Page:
Jana Malot might be retired, but she’s hardly sitting still. After a 30-year career with USDA’s Natural Resource Conservation Service as a state grassland conservationist, Jana is spending more time with her beef cattle and the land on which they graze.
Jana and her husband Clem raise beef cattle on about 300 acres in Fulton County, Pennsylvania, where rolling hills mean plenty of grazing land. With extensive experience in grassland management along with knowledge gleaned from others in the field, Jana has developed a system of grazing management that is constantly evolving as she observes both her cattle and the land they graze.
The home farm includes 75 acres divided into 23 fenced paddocks; each with a year-round water supply. “I’ve tried a lot of things here,” said Jana. “Some of it started with nutrient management of pastures and trying to figure out phosphorus loading – how do you stock a pasture and deal with phosphorus?”
After doing some calculations using book values, Jana determined that if a pasture is grazed properly all summer and cows winter on the same pasture, when the cow pies get close enough that a cow can’t lie down without laying on a pie, enough phosphorus (from manure) has been applied for the next year’s grass. “I looked at number of days the cows were on the pasture, how big the cows were, what the manure had in it based on what they had grazed in summer,” said Jana, explaining what her research revealed. “Then we soil test to see whether phosphorus is accumulating or staying the same.”
Like other graziers, Jana says that cattle do well on orchardgrass. The farm also includes some bluegrass, clover and fescue; with fescue reserved for grazing in November and December. A five-acre pasture of warm season grasses includes switchgrass, big bluestem and little bluestem. “When the cool season grasses start to green up, I’ll put the cattle there because the warm-season grasses are dormant until about mid-May,” Jana explained. “I let them overgraze the cool season grasses because it knocks them back. I let the warm season paddock grow to about 10 to 12 inches tall before they graze it for the first time. You have to make sure it’s grazed down to the height you want it to be at the end of the year. If you don’t, it gets too coarse and fibrous, and the next time you go in and graze to that height, the cattle won’t graze it any shorter because the coarse stems poke their noses.”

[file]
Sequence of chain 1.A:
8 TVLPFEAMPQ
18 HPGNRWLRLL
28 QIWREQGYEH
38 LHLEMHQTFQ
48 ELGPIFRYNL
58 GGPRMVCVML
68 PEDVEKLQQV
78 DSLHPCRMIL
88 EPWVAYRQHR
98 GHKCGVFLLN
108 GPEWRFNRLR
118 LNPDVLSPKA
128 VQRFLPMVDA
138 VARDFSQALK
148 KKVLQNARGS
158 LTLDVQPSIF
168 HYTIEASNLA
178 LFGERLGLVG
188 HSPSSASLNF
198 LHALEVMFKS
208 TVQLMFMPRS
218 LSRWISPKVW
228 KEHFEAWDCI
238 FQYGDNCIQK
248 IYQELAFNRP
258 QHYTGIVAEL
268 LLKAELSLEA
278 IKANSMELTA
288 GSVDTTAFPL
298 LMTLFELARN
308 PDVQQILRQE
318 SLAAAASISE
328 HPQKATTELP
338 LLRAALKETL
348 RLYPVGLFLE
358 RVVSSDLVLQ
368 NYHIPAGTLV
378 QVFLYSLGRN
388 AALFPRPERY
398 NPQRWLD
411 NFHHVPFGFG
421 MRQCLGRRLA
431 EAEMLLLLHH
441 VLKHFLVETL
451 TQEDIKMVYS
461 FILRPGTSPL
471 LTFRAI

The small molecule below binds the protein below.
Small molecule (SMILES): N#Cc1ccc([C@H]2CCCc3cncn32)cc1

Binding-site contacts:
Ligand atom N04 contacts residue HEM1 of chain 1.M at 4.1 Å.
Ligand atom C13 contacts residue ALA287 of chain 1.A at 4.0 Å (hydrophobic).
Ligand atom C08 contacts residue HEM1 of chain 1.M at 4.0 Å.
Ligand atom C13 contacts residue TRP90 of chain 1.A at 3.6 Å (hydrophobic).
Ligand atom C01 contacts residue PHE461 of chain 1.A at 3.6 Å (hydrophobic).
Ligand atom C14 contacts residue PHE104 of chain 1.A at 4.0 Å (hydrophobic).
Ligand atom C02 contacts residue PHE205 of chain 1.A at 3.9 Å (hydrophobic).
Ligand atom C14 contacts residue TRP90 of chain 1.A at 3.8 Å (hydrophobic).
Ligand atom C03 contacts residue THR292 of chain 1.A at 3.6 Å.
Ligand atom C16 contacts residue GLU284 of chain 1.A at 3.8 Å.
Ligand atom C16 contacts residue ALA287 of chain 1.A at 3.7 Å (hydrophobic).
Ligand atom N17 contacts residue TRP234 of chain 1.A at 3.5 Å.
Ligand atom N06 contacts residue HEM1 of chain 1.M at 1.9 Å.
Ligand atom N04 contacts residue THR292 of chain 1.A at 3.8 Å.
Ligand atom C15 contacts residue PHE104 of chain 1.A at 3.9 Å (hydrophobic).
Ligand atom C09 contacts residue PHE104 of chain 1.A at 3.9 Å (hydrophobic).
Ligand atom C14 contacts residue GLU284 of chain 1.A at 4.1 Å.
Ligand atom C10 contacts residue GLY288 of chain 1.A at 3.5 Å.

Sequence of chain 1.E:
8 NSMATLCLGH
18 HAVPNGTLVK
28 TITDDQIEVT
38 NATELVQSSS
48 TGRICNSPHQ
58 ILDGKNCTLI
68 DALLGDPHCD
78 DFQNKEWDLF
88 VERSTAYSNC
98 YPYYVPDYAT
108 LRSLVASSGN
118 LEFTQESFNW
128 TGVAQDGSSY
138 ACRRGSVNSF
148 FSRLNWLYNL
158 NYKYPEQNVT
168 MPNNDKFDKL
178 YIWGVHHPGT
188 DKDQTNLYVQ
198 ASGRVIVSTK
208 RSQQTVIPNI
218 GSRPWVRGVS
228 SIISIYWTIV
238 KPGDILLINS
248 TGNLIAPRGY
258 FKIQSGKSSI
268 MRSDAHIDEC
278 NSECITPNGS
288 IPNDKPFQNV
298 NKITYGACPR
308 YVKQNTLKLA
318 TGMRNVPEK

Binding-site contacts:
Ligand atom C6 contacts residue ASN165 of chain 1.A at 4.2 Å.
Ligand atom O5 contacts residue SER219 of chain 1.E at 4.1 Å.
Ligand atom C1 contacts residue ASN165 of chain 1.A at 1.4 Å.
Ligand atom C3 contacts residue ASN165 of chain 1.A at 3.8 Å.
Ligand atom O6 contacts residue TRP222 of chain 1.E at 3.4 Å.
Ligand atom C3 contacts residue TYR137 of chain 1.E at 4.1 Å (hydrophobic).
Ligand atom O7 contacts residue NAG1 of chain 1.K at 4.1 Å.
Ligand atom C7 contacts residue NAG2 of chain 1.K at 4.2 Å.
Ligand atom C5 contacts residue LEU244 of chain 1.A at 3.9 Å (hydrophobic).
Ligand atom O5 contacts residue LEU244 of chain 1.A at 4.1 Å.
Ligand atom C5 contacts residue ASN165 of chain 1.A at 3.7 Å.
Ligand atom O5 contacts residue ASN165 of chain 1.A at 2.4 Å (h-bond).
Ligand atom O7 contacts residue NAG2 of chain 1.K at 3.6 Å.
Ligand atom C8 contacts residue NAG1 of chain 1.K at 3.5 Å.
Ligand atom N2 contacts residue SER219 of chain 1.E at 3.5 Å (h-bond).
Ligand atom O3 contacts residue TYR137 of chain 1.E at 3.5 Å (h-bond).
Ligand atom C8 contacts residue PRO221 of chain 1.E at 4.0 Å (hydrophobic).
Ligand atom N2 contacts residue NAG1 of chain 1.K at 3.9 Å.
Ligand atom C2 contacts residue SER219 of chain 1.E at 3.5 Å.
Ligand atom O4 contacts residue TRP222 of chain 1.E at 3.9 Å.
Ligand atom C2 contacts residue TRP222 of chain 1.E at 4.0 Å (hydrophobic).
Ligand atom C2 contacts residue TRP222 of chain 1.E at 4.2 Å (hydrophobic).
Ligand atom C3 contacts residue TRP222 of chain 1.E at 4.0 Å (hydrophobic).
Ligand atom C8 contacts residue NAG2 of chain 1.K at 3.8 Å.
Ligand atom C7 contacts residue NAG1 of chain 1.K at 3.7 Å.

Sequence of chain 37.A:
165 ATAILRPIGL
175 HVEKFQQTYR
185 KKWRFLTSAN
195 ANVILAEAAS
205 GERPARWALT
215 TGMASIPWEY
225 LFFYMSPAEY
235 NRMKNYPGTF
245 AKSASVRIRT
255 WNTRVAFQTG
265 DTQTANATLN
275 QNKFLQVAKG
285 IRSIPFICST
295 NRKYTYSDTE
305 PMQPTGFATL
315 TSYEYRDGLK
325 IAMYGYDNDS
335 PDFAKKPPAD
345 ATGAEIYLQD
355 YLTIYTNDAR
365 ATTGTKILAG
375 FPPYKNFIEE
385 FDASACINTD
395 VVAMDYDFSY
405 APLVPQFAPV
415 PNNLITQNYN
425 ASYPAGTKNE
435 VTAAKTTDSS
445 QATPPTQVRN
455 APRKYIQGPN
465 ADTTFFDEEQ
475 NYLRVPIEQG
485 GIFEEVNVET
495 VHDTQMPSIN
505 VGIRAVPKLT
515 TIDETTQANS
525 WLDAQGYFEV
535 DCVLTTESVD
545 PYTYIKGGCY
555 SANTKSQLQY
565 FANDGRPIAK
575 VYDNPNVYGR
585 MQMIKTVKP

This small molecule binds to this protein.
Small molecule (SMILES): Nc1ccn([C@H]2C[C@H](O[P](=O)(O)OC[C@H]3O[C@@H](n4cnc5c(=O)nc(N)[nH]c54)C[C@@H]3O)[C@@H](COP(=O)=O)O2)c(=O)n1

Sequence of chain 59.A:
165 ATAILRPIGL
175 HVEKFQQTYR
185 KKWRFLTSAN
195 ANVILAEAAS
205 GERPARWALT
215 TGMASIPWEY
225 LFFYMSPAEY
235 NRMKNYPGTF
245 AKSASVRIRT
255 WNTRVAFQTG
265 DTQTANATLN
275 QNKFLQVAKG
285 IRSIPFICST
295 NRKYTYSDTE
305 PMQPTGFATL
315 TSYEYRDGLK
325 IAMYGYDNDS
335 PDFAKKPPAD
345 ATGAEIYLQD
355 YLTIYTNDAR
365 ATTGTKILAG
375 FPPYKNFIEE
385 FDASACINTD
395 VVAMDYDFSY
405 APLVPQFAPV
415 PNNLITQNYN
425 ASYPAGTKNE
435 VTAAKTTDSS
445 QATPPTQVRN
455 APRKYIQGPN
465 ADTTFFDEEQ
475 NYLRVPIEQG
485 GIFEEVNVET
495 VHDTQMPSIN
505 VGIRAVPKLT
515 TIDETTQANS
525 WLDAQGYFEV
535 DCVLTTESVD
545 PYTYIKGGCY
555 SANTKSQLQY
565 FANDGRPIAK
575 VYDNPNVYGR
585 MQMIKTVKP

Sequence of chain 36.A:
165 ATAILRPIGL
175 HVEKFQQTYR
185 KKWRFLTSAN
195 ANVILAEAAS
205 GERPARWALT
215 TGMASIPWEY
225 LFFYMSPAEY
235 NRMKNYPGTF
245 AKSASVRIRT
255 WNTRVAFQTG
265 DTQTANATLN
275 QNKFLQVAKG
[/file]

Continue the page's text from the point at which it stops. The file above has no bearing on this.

Jana says the protein in the warm season grasses is 12 percent at best. “The clover in with the switchgrass raises the protein to about 14 percent,” she said. “As long as there’s heat and rain, it grows like corn. I keep grazing it about every 30 days, not too short, and once it starts to go to head, I let it reseed. Once the seed heads start to loosen up, I let them go back in and glean it off, then overgraze the cool-season grasses before winter.”
The Malot’s second farm, which is also used to pasture beef cattle, is accessible by a deep-cut road that was originally part of the never-completed South Penn Railroad system. Jana can easily move the cattle down the road with only a poly wire at the end to prevent them from moving in the wrong direction. The working facility at that farm was previously used for bison, and includes heavy-duty panels and chutes. The rolling hills form a natural low spot for a pond, with a solar panel providing power to pump water to the top of the hill. “The water is gravity-fed to the hydrants, and there’s a freeze-proof trough below the pond that the cows have been drinking out of this winter,” said Jana.
The cowherd is comprised of Shorthorn and Shorthorn x Angus crosses; all bred to an Angus bull from Penn State. “I keep the females that are meeting what I’d like to see as far as genetics,” said Jana, adding that growth and size are among her selection criteria. “I watch calves’ birth weights and select replacement heifers with low birth weights.”
Jana says a beef genetics class she took as a Penn State student helped her see the value of certain heritable traits. “We discussed heritability — like mothering ability, which ties into femininity and appearance,” she said. “If a cow doesn’t look feminine, chances are they may not be a good mother and may not milk well. Structure and correctness of feet and legs is also a highly heritable trait.”
The cowherd is bred for April and May calves. “I tried May/June calving, but it was too hot,” said Jana. “I used to have them on lush grass all the time, but was having trouble with scours from the grass being too rich. It was more than they needed. I learned from the range guys that taller grass would be better, and now calves don’t get scours anymore.”
Jana believes the flavor of grass-fed beef is related more to the time it takes to finish the animal rather than the feed itself. Feeder cattle are wintered on high-quality, second-cut legume forage and marketed privately or taken to Masonic Village for finishing.
“I always finish some calves on grass for customers who prefer that,” said Jana. “I have some loyal customers, and I tried to switch them to grain-fed beef, but they don’t want it – they love the taste of grass-fed.”